Tuesday, August 28, 2012

Is The Abbas Regime Losing Its Touch?

Where is the leadership of the Palestinian Arabs?

While the world recognizes Abbas as President and Fayyad as Prime Minister, if one were to assume that the Palestinian constitution were binding, Abbas is no longer President and Fayyad is not the Prime Minister.

And that is the least of their problems.

With the election of Muslim Brotherhood candidate Mohamed Morsi as the President of Egypt, Egypt has been dealing with Hamas -- not the Palestinian Authority -- as the leaders of Gaza:
According to the sources, the Palestinian leadership (President Mahmoud Abbas, leader of the Palestinian Liberation Organization and Prime Minister Salam Fayyad) are not satisfied with Egypt’s dealings following the election of President Mohammed Mursi. The Egyptian leadership “is dealing with Hamas as if it is the representative of the Palestinians in the Gaza Strip, ignoring the role of the Palestinian Authority (PA)”. The sources added: “Egypt is negotiating with the Hamas government about security affairs, the Rafah crossing and conditions relating to the people, including issues of electricity, medicine, smuggling tunnels and commercial traffic”.
Of course, considering that Hamas ousted the corrupt Abbas regime in 2007 in a bloody coup and has been in charge of Gaza ever since, plus considering the ties between the Muslim Brotherhood and Hamas -- it should not be at all surprising that Egypt should deal with the Hamas terrorists.

But Egypt is not the only one toying with the Palestinian Arabs in general and with Abbas in particular.

In yesterday's edition of their Daily News Stream, Honest Reporting notes that Palestinians Don’t Own Their National Movement Like They Used To:
The story behind the Iranian invitations to both Fatah and Hamas to attend the Non-Aligned Movement summit says a lot about the way Tehran’s using the Palestinians. According to Maan News, it started when Ayatollah Khameini invited Ismail Haniyeh independently of Ahmadinejad, who had already invited Abbas.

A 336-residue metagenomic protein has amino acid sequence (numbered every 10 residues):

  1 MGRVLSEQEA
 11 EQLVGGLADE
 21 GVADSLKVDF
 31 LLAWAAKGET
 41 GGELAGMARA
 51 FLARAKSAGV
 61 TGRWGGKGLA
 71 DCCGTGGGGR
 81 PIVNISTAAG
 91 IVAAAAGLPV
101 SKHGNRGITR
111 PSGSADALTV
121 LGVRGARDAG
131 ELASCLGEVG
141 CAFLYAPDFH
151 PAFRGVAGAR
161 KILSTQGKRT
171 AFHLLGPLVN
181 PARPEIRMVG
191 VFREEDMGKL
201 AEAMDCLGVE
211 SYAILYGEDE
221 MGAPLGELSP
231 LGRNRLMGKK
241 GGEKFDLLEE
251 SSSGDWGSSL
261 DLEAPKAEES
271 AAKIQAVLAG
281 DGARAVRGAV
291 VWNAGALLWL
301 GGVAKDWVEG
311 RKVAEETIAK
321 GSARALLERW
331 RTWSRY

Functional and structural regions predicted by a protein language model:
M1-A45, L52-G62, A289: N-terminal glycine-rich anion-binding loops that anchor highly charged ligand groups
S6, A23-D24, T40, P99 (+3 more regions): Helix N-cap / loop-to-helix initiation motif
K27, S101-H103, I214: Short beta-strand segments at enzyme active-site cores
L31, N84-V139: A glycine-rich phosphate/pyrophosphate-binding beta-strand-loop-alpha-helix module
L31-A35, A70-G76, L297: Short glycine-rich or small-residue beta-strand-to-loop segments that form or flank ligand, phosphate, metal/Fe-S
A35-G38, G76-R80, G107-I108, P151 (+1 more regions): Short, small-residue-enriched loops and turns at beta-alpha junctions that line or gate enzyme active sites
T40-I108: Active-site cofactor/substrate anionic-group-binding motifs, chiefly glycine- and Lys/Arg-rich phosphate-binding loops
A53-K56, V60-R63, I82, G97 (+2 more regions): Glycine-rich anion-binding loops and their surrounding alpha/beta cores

The source said Khamenei wanted to show Egyptian President Muhammad Mursi that Iran retained influence over Palestinian affairs, and that Mursi was infuriated by Iran’s position, deciding to leave the summit after his speech.

They added that Abbas feels betrayed by Iran as he had defied the US and Israel by agreeing to attend the summit in the first place.
In the end, no Palestinians attended the summit. Does anyone remember the old days when the Palestinians really owned their movement? Where have you gone, Yasser Arafat?
Meanwhile, last week, Israeli Foreign Minister Lieberman wrote a letter to the European Union’s foreign policy chief Catherine Ashton, noting that Abbas himself is an obstacle to peace and has not been acting in the best interests of his the Palestinian Arabs -- and should therefore be replaced in an election.

In the face of such blunt criticism, Abbas appears to be worried about his future:
Palestinian Authority Chairman Mahmoud Abbas is worried about the future of his entity, a senior PA official said on Monday.

Speaking to the PA-based Safa news agency, the official said that Abbas is taking seriously the “threats” that were made against him by Foreign Minister Avigdor Lieberman. The official added that Abbas feels there is a rise in the level of such “threats” against him by Israel.
And if Abbas is not in fact actually concerned about the future of his regime, perhaps he should be.

Things are so bad that in a rare step, even Human Rights Watch has noticed human rights violations by the Abbas regime:
Human Rights Watch called on Monday for the Western-backed government of Palestinian President Mahmoud Abbas to take urgent action against police officers responsible for beating demonstrators in the West Bank city of Ramallah.

It said that during rallies on June 30 and July 1, "police severely beat protesters in the street and dragged others to a police station, where the police continued to beat and kick them."

"At least six protesters required hospitalization," it added.

...Following the violence, Abbas's office said it would establish a commission to investigate the incidents but HRW said in a statement on Monday that no action had been taken so far against officers involved.
While it is true that the focus in the Middle East has not been on the Palestinian Arabs as it normally is, it is understood that the reason is the Arab Spring in general and more recently the daily deluge of death in Syria.

Still, Abbas's own uninspired leadership -- especially when compared with his predecessor Arafat -- has not helped his cause. While Abbas has threatened to go to the UN and request recognition for a "Palestinian" state, the corruption of the Palestinian Authority,  the crushing debt and the unrelenting reliance on international contributions belie the appearance of a real legitimate state Abbas claims to be aiming for.

Could the West finally be catching on to the failure and weakness of the Abbas regime?

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